This isn’t to say that if pet parents are busy, they should always do something when dogs are resting their heads on them.  It is helpful to recognize this physical touch is an expression of love that should be reciprocated when possible.

The gesture doesn’t have to be significant unless, of course, the pet parent or loved one wants to set aside what they are doing and spend some good quality time with their dog. 

A few scratches around the ear, a quick belly rub or soft, comforting pets, and a few words of praise can show love in return and acknowledgment for the moment.

These moments can be profound for helping increase the bond that already exists between a loved one and their fur baby.

What are some other ways that dogs will show affection besides resting their heads on you?

Dogs, who cannot communicate with words unless we consider barking, use body language as their method for expressing themselves.

This can come in many forms other than resting their heads on you for affection and vary from one dog to another.  Some dogs might lean into their owner or sit on their lap.   Still, others might lick, groom, or clean their pet parent or a particular part of their pet parent like the arm.

Wagging their tails is easy for us to understand. They are happy, but when they are less obvious, like resting a head on you, it might be easier to go unnoticed.   Other ways of showing affection for a dog are jumping and smiling and roughhousing or attempting to distract for playtime.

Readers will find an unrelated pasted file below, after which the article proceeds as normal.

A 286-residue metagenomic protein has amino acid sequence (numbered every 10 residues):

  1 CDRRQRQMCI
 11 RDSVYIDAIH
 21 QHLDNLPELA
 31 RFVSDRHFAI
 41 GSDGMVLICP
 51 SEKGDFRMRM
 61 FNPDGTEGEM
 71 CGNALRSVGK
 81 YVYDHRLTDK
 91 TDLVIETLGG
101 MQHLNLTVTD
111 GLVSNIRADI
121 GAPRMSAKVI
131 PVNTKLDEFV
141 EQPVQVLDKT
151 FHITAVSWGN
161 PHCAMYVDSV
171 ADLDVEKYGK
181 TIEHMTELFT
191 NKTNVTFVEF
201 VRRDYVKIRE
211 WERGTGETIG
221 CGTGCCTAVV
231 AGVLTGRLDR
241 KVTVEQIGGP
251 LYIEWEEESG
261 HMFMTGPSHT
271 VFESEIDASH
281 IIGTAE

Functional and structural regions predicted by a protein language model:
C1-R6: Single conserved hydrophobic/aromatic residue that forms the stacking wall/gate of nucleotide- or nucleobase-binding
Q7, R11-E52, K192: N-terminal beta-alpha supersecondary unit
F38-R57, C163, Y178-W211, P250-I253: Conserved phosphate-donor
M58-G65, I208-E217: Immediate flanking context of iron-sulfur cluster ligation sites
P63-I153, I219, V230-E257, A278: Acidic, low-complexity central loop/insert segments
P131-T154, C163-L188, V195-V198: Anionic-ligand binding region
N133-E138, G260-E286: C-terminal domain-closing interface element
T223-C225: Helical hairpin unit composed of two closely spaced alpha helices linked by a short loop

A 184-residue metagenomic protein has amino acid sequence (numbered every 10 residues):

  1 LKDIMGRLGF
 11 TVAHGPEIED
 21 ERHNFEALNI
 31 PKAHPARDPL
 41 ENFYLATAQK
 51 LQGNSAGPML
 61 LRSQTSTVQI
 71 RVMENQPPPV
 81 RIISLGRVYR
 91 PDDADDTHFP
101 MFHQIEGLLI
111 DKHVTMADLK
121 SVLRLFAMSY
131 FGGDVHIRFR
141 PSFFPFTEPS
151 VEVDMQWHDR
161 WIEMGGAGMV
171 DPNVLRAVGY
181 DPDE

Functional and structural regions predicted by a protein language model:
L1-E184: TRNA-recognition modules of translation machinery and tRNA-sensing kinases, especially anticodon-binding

Dogs don’t usually work jobs, and they don’t have a plane to catch or a meal to cook.  They don’t care if the toilet is clean or the dishes, but they do care about the connection they feel with those they love. 

It needs to be often, healthy and loving.  This is why dogs might be found resting their heads on you or displaying other physical communication cues.

Can dogs resting their head on you mean something other than affection?

It is possible for resting their head on you to mean something other than affection for certain dog breeds.  While most dog breeds will use this as a means of showing or wanting affection, some dog breeds that are a bit more protective in personality can do this to show protection if there are other dogs around or they are feeling stressed.  It can also be that they feel stressed and need to feel protected.

This can be true in households where there is more than one dog or if other dogs are visiting a particular dog’s home.

Breeding and personality play a part in this behavior, and depending on the household and family.  Pet parents should be remedy this behavior as gently as possible if it appears to be a problem.   

Some dogs are more nervous and easily stressed and can be very protective at times.   Offering some words of praise and whatever else is needed to defuse certain household situations can reassure some dogs.

What can be done if dogs are resting their heads on you when it’s not appropriate?

If dogs are resting their heads on you when it’s not appropriate, it is best to acknowledge the behavior and quickly move on.  This will however depend on the situation and the pet parent and dog pair.